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Lydia Wevers was director of Victoria University’s Stout Centre from 2001 until her retirement in 2017.
Lydia Wevers was director of Victoria University’s Stout Centre from 2001 until her retirement in 2017.

BooksSeptember 19, 2021

Lydia Wevers: On reading

Lydia Wevers was director of Victoria University’s Stout Centre from 2001 until her retirement in 2017.
Lydia Wevers was director of Victoria University’s Stout Centre from 2001 until her retirement in 2017.

An accomplished academic, a public intellectual and a brilliant writer, Lydia Wevers was also an insatiable reader. Here Lloyd Jones introduces excerpts from her essay on reading, which he commissioned for his Four Winds Press imprint.

The New Zealand writing and reading community lost a committed stalwart with the death of Lydia Wevers on September 4, 2021. 

Lydia was an exceptional student. Following her graduation from Victoria University, she won a scholarship to St Anne’s College, Oxford. On her return, she took up a lectureship with Victoria University. Alongside her own writing Lydia balanced many academic and public life responsibilities. She was a significant contributor to the Turnbull Library, Wellington readers and writers committee, Aratoi Gallery, the Royal Society of New Zealand, and the Arts Council of New Zealand Toi Aotearoa. Until her retirement, she had been the director of the Victoria University of Wellington’s Stout Research Centre for New Zealand Studies.

Above all, Lydia was a committed reader. She had been so from a young age. I recall her excitement at discovering the reading records of a large working farm in the Wairarapa. She fancied she had found a window into the hearts and minds of those farm hands at Brancepeth. Her research was turned into Reading on the Farm: Victorian Fiction and the Colonial World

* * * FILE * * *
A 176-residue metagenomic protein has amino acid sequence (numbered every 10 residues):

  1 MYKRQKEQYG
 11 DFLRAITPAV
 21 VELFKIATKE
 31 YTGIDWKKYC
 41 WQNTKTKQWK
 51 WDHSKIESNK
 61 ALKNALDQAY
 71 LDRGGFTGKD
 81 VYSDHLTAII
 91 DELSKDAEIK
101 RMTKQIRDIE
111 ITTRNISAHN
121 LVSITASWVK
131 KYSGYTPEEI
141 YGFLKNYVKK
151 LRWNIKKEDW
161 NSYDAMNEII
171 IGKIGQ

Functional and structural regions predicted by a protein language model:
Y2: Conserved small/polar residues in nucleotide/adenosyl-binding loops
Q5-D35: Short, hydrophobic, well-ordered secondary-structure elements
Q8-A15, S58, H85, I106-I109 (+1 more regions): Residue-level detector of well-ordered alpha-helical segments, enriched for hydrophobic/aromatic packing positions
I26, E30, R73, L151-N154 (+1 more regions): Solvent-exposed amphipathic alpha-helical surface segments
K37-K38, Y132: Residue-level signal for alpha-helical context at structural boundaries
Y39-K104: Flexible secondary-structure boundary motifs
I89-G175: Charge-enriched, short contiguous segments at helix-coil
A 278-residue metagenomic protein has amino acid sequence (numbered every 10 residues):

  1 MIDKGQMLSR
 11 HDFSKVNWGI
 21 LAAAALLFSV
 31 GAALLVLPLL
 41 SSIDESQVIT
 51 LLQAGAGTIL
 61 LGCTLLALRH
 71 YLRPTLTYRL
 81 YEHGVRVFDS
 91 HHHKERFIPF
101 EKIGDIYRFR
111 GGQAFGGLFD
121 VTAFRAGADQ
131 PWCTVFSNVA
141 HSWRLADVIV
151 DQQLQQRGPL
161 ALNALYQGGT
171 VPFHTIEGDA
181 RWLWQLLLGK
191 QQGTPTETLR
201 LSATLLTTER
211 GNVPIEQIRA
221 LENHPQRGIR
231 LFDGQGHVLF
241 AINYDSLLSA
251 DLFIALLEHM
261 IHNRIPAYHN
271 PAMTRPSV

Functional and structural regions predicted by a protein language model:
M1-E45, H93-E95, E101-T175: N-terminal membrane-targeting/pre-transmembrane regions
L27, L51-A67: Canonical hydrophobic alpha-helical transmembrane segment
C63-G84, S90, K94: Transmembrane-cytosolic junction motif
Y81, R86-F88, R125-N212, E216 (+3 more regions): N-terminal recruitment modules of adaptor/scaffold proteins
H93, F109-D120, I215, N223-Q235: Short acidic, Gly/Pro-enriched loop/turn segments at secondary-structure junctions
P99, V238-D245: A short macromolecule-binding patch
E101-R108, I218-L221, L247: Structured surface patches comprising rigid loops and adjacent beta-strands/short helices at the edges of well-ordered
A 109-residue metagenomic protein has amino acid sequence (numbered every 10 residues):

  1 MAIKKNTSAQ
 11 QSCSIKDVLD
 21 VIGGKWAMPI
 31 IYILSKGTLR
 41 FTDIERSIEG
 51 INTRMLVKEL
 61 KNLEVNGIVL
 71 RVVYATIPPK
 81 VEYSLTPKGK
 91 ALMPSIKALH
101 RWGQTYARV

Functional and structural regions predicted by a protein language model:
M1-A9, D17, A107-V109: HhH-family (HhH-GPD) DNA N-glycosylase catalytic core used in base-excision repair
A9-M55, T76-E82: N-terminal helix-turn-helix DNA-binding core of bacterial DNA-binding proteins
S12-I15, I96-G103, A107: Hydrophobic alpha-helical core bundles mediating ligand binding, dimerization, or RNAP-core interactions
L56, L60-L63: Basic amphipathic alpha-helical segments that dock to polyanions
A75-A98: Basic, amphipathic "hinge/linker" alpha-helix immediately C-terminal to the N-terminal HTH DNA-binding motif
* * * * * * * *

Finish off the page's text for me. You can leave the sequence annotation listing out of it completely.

In 2004, I commissioned Lydia to write a long essay “on reading” which the Four Winds Press published as part of its essay series. Here are five short extracts.

– Lloyd Jones 


I suffer from an illness, an illness which has no cure, no limit and no end. It’s compulsive, expensive, consuming and addictive, it fills my house and my life and my time — I refer of course to reading. Susan Sontag has famously argued that illness should not be used as a metaphor and some might say that to think of reading as addiction is, and can only be, metaphorical. But even as a child I was aware, when I woke before dawn and had to hold my eyelids open so I could see the next page of Anne of Green Gables or The Magic Faraway Tree, that I had a condition.

Like most addicted readers I come from a family in which reading was a substantial part of daily life and deeply connected to pleasure. Friday night visits to the Masterton Public Library were part of family ritual. First came the fish and chip order to my father, whose office, above the State cinema at the north end of Queen Street, was opposite the fish and chip shop. Then we went to the library where Miss Watson presided to choose our maximum of five books, and home by way of McKenzies, a vanished chain store, where we were allowed to choose one variety each from the sweet counter. These were pooled in the sweet jar when we got home and dished out by Mum after meals.